Trumpets and Foie Gras

According to Sydney Smith (a long-dead clergyman), heaven is “eating pâté de foie gras to the sound of trumpets”.

Today I was sitting in one of my favourite riverside restaurants with the deafening drumming of rain on the corrugated iron roof. Across the river was a magnificent Thai temple, gold paint glittering in the half light. Nearby was a sugar palm, its lollipop shape stark against the gloomy sky. And the river ferry carried on its work, taking motorcycles and passengers across the river, to-and-fro, to-and-fro.

I was waiting for my lunch: steamed pork spare ribs with soy sauce topped with finely chopped green chillies and garlic, a smoky, warm salad of grilled aubergines with minced pork and prawns, and some plain rice.

It then struck me that this has become so normal for me; I no longer look upon the temples with awe or feel thrilled by the brilliant food.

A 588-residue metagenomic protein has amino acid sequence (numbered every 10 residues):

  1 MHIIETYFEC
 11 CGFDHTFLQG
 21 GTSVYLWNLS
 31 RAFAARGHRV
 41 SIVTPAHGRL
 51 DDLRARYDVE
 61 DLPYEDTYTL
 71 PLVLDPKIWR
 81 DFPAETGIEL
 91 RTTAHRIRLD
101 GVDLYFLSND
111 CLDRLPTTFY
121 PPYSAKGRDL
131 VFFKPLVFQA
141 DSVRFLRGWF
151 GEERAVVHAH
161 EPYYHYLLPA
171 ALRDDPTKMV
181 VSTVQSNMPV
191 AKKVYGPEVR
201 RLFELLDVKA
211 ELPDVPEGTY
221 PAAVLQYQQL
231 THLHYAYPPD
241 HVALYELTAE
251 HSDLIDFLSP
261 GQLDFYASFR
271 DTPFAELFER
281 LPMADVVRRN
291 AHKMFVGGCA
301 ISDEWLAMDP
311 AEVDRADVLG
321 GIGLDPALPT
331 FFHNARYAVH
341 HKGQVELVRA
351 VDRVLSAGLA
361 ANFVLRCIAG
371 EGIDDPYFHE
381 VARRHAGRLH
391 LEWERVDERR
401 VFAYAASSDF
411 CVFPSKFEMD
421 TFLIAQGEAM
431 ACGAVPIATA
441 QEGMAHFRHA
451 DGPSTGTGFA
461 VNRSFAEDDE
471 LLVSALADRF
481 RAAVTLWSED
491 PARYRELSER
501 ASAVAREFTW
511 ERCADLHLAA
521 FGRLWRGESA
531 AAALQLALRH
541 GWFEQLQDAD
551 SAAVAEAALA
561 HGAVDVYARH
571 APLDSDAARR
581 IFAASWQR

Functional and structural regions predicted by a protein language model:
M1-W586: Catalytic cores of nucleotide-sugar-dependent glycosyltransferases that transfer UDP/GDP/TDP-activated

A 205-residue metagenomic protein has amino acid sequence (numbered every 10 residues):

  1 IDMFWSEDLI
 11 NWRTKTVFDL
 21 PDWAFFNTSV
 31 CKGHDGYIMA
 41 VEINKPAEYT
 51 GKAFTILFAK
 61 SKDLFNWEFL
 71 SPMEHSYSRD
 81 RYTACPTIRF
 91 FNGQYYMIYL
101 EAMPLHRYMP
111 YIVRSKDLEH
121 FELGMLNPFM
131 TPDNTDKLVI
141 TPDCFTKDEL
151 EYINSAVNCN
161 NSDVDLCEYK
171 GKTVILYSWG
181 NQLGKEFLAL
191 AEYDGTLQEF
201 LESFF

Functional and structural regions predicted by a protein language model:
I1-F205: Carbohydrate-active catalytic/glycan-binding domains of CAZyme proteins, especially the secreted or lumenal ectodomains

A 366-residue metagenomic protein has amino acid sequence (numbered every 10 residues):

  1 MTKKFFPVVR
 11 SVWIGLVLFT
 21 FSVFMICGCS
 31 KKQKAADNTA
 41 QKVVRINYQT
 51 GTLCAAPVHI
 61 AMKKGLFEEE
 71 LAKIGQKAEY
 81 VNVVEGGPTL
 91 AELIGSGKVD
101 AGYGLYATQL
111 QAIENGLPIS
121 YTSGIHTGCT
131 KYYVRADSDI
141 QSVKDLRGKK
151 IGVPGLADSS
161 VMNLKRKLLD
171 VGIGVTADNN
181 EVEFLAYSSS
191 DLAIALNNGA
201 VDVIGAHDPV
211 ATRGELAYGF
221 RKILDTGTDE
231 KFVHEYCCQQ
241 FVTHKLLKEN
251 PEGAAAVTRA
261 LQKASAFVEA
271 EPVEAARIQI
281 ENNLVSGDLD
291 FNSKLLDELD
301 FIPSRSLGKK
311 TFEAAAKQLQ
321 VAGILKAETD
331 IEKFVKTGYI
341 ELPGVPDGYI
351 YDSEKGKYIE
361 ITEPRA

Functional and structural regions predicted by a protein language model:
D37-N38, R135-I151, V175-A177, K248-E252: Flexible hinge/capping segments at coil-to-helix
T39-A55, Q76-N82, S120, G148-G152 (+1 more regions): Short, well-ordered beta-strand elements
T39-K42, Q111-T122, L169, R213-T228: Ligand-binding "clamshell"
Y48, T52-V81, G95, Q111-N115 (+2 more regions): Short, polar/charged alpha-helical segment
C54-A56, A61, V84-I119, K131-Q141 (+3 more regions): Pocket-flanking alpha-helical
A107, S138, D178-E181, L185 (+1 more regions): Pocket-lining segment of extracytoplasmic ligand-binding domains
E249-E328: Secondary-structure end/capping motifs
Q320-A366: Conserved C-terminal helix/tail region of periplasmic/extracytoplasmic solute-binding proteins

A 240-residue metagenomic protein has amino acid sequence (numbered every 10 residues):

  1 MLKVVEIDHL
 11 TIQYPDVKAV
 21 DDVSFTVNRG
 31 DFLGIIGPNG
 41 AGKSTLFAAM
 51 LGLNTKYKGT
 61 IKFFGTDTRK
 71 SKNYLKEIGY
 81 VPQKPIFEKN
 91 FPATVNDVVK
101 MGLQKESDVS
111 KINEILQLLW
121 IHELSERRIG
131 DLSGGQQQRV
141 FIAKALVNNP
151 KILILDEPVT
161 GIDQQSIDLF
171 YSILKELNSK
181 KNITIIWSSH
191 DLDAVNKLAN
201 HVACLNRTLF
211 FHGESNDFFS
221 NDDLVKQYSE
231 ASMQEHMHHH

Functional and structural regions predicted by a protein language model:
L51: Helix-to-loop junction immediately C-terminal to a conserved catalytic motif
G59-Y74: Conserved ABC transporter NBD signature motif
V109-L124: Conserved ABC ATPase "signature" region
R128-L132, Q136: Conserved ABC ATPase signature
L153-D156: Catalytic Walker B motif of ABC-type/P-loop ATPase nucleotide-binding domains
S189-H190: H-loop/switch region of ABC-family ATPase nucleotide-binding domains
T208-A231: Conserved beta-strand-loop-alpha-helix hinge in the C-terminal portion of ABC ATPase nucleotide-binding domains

One can have too much even of foie gras to the trumpets’ clarion call.



No comments yet

Leave a Reply

Fill in your details below or click an icon to log in: Logo

You are commenting using your account. Log Out / Change )

Twitter picture

You are commenting using your Twitter account. Log Out / Change )

Facebook photo

You are commenting using your Facebook account. Log Out / Change )

Google+ photo

You are commenting using your Google+ account. Log Out / Change )

Connecting to %s

%d bloggers like this: